Friday, 15 May 2009

The Word of the Lord

The phrase is used over 250 times in the scriptures and over 50 times in Jeremiah alone. It is easy to become desensitised to phrases like this but to pause when we read them is very challenging. When God spoke of his own diligence in sending prophets to the nation of Israel he used a lovely Hebrew idiom which is simply 'he rose up early in the morning and...' The picture, apparently, is of a man loading his camel for an early start. Of course God never sleeps but the urgency and the industry of God sending his word is captured just the same. How faithfully he sent those messengers. Some they ignored, some they opposed, some they silenced, but 'the next morning' God just loaded up another 'camel' and sent another word. Sometimes prophetic messages were simply called 'the burden of the Lord'. God solemnly warned the people of Jeremiah's day that a day would come when there would be no 'daily delivery', no burden of the Lord. Jer 23:33. (see the KJV)

When 'the word of the Lord comes' how are we to respond to it? Jeremiah gives two answers to that question in chapter 2.
1. Hear the word of the LORD, Jer 2:4
2. See the word of the LORD Jer 2:31
To hear doesn't just mean to be impacted by the sound waves. It means to 'hearken' or to obey the voice that is heard. God once warned the prophet Ezekiel that the people were just enjoying the sound of his voice. Ezek 33:31-32 This is a lesson we need to learn. At times we find ourselves locked into complex situations and our tendency is to try to 'understand our way out'. At such times we are better advised to 'obey our way out'. God is under no obligation to explain to us how we got where we are but in his faithfulness, if our hearts are open, we will hear 'the word of the Lord' and our obedience will be our deliverance.

What are we to make of this second answer? How are we to 'see word of the Lord'? How do you see a word? Although God is under no obligation to explain anything to us he often does. He seeks to engage our understanding so that we can 'see' what he is saying or doing. Perhaps Isaiah's words are the best known example of this; “Come now, and let us reason together,” Says the LORD, “Though your sins are like scarlet, They shall be as white as snow; Though they are red like crimson, They shall be as wool. Is 1:18.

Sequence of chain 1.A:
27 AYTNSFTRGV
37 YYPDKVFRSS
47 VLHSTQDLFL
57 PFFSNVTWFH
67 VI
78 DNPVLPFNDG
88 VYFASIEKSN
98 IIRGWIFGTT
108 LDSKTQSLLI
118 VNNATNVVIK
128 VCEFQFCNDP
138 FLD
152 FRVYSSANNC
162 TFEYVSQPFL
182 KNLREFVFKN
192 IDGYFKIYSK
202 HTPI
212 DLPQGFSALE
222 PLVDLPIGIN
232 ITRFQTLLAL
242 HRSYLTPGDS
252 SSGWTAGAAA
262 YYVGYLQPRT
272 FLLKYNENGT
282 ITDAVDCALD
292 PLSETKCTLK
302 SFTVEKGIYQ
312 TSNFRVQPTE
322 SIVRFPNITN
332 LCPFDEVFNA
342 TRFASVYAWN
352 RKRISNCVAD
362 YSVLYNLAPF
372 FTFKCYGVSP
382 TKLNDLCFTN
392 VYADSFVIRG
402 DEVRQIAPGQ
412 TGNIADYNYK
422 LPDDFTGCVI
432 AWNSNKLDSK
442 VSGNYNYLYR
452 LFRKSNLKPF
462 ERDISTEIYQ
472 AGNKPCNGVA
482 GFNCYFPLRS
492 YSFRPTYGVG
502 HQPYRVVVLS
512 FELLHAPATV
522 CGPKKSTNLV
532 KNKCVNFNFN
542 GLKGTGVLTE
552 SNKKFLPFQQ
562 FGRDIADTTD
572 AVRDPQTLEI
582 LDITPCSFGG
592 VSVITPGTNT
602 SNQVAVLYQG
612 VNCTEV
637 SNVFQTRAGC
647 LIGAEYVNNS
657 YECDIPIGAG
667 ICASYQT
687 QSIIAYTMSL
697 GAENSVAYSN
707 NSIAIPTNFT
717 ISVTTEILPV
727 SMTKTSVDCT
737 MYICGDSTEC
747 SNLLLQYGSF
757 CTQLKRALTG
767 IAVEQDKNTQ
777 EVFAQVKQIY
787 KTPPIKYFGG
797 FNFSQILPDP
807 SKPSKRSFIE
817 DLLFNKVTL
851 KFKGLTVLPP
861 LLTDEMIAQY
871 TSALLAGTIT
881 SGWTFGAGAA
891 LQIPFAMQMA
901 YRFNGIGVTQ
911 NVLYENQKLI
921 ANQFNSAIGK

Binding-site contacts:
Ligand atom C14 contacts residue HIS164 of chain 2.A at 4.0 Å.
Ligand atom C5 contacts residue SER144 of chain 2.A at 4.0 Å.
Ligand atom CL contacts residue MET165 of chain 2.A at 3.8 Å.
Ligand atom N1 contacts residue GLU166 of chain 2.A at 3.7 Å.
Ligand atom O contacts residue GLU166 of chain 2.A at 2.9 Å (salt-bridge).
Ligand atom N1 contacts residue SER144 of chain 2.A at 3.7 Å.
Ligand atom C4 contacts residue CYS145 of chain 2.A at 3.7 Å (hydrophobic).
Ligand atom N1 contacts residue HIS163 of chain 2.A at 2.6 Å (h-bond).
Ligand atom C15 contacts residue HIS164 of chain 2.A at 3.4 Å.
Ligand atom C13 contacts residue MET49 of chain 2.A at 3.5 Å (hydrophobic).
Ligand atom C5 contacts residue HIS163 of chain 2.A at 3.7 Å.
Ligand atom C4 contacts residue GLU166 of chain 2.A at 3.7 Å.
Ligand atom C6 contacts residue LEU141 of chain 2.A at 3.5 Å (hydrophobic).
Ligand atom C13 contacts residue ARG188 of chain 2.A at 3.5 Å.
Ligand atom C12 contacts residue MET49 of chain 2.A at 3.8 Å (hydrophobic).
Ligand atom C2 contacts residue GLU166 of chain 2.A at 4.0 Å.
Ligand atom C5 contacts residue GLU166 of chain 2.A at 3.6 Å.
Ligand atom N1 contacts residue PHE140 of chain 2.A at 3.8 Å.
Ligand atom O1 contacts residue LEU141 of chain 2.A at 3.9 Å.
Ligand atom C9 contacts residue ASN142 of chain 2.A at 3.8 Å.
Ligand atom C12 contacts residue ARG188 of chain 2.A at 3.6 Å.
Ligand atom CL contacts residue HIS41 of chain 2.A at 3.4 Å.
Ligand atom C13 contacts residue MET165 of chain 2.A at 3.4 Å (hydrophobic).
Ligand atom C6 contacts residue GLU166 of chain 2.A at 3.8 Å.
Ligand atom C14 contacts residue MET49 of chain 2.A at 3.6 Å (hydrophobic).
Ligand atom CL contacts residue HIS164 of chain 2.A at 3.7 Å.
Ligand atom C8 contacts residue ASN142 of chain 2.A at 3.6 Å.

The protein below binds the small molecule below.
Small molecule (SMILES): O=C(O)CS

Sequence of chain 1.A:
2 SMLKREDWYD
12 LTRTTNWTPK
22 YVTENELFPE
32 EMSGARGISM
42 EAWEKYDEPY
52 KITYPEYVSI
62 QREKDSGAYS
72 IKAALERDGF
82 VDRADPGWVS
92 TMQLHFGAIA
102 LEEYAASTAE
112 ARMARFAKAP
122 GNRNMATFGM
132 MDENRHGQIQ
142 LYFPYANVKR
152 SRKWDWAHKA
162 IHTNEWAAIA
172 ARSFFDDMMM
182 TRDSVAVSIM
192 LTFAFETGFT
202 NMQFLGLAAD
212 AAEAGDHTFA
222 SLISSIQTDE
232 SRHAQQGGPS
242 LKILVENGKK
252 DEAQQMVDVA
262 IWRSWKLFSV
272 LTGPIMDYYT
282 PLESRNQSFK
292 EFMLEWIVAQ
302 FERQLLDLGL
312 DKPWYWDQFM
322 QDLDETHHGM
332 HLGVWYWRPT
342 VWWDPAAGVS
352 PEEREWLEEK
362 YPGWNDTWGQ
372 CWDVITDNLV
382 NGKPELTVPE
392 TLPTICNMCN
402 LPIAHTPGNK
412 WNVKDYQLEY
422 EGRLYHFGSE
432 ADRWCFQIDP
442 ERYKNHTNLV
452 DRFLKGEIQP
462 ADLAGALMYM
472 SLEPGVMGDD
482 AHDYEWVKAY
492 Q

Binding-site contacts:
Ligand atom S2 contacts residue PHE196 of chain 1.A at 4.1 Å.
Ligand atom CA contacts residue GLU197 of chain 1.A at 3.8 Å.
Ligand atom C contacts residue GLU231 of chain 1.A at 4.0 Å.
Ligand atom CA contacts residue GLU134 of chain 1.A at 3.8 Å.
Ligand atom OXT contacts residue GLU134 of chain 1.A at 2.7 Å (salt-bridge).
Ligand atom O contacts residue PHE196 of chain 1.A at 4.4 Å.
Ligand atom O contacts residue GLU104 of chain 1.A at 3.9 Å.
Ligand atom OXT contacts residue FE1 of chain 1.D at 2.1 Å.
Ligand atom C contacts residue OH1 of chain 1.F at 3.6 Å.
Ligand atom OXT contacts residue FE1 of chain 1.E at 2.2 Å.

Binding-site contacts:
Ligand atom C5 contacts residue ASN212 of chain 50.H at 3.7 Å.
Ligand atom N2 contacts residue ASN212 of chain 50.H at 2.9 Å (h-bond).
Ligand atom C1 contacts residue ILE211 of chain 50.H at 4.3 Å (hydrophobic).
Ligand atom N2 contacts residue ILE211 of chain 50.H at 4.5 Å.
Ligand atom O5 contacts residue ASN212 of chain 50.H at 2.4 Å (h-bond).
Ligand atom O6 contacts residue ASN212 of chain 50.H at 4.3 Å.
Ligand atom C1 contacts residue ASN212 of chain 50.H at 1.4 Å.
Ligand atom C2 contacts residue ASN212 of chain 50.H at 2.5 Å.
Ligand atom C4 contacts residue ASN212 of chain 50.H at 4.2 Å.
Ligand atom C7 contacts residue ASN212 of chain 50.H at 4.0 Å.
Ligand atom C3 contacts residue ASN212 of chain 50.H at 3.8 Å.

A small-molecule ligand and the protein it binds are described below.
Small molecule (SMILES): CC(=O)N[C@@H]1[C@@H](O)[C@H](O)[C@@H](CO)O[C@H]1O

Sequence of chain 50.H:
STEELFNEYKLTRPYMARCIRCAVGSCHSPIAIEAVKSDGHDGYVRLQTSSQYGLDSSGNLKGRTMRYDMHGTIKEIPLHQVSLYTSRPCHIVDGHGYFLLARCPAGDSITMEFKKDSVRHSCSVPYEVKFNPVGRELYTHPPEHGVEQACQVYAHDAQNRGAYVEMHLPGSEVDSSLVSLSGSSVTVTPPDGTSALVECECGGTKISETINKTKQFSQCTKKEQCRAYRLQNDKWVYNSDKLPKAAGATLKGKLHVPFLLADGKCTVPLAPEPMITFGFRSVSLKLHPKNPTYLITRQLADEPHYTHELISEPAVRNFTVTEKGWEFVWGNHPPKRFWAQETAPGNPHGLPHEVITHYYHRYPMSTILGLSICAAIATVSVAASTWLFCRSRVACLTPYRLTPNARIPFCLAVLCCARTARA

There is an old word which has fallen on hard times; it is the word 'condescension'. A modern dictionary definition is sure to give the idea of 'talking down' to someone in a patronising way. (there's another word that has fallen on hard times!) Originally 'condescend' simply meant to 'come down to another's level'. There is a little word in this Isaiah quotation which is astonishing, it is the word 'us'. To use words like 'we' or 'us' there must be some common ground that makes it possible to speak for 'both of us' in the same context. Consider the condescension then of God in 'coming down to our level' and entering into a process where 'he' and 'I' work together in reasoning.

When God condescends to 'get up early in the morning' to burden one of his 'camels' with the word of the Lord he has the right to expect a response. If we 'hear the word of the Lord' and embrace the truth that he has sent the process of 'us reasoning together' can begin. Obedience will lead to understanding and as a wise old man once wrote; Wisdom is the principal thing; Therefore get wisdom. And in all your getting, get understanding. Prov 4:7

No comments: